Marine Conservation: The Negative Effects Of Marine Conservation

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Marine conservation has become increasingly important with the size of the human population exceeds seven billion people, and the negative effects on the human world 's oceans rise (Roberts and Hawkins 1999). There is growing recognition that marine species could be vulnerable to extinction, and there are already many organisms have already been confirmed extinction (Vincent & Hall 1996, Roberts & Hawkins 1999, Reynolds et al. 2002). A recent compilation of 133 known local, regional or global extinctions of marine populations found that exploitation is the most common cause (55%), followed closely by habitat loss 37%, (Dulvy et al. 2003). Other threats include invasive species, pollution, coastal development, climate change and disease (Lessios 1988, Miller 1989, Kime 1995, Jones & Reynolds 1997, Spalding & Jarvis 2002, Vidthayanon & Premcharoen 2002, Clavero & Garcia-Berthon 2005). Examples of sharp declines in the numbers of marine fish include: Atlantic cod, cod; Bucket morhua, in the North Atlantic (Myers et al. 1997a); humphead wrasse, Cheilinus undulatus in parts of southeast Asia (Donaldson & Sadovy 2001, Sadovy et al. 2003a); and many reef fish species in the Caribbean (e.g. Koslow et al. 1988, Sadovy 1994a, Sala et al. 2001). Moreover, Myers and Worm (2005), confirmed a general decline in large predatory fish communities worldwide by at least 90% over the last 50 years - 100 years.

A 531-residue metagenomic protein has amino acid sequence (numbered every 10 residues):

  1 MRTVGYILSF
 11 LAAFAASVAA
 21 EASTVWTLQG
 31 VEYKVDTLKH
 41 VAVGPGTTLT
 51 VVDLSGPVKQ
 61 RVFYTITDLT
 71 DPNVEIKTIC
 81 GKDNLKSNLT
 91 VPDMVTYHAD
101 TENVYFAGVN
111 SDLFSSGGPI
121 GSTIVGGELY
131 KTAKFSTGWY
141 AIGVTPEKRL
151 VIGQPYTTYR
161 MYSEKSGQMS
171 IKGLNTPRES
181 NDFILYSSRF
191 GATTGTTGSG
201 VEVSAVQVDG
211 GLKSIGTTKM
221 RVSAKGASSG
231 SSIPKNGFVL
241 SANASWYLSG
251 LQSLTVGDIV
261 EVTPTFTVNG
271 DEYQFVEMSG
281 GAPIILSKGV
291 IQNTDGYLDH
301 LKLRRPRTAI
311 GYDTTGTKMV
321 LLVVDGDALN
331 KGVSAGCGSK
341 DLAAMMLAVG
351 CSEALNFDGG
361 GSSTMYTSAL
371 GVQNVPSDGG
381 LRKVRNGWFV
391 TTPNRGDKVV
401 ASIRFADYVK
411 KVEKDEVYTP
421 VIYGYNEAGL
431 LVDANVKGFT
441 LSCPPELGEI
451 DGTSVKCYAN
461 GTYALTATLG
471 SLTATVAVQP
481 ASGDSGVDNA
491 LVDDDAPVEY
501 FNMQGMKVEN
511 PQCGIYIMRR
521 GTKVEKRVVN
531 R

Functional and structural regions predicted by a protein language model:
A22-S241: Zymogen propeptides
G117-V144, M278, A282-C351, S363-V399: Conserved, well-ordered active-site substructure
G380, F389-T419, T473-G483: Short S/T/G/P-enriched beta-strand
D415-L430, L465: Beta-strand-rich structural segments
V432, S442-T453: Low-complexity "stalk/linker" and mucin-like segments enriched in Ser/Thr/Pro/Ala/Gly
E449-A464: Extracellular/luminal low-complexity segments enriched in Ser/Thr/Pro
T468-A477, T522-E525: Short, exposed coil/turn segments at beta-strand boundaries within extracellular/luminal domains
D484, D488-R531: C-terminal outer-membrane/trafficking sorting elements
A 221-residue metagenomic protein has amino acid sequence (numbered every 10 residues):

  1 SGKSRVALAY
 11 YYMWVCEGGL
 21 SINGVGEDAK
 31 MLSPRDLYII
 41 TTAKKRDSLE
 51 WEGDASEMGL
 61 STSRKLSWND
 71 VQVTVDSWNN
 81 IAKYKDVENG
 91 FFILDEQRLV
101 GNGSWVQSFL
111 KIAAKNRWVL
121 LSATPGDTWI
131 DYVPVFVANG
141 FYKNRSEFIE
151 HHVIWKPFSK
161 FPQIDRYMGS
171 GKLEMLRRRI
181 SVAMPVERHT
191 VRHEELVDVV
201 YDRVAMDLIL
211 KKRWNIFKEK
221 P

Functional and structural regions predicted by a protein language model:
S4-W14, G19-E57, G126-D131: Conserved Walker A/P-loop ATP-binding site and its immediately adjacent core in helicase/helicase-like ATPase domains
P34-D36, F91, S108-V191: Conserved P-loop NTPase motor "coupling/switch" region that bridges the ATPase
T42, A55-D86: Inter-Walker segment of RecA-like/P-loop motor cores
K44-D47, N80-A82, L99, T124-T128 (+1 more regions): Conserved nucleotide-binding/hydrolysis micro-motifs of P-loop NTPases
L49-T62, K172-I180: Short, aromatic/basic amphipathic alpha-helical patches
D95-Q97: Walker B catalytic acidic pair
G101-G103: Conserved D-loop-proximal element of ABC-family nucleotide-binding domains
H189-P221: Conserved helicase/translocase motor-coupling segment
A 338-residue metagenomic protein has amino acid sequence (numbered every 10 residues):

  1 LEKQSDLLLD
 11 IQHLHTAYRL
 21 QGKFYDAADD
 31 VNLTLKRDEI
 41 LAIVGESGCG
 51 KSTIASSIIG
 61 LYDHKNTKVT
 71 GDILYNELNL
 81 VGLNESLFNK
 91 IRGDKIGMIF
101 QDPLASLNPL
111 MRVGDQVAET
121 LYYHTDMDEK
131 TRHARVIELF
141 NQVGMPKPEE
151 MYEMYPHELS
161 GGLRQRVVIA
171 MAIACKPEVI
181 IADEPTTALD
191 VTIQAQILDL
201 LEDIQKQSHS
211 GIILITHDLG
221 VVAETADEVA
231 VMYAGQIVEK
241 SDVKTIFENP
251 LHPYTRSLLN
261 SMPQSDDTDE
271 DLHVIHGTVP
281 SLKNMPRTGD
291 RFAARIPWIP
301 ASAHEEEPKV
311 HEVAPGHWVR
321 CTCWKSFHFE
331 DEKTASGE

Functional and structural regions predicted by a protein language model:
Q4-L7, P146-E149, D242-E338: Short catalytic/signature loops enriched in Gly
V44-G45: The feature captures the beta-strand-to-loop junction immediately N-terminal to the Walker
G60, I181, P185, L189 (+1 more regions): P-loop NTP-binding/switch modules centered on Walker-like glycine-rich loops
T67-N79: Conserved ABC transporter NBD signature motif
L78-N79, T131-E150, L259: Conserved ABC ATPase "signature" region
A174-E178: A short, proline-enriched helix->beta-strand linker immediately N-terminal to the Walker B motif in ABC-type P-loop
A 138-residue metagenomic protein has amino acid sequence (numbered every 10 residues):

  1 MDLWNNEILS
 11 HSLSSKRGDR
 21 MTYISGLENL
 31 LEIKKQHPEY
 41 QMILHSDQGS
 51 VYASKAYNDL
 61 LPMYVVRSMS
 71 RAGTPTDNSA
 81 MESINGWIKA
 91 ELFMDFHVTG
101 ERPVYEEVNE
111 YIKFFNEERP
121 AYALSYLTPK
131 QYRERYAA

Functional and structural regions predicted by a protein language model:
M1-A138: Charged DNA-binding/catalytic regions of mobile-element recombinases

Many of international organization are attempting to identify the species and

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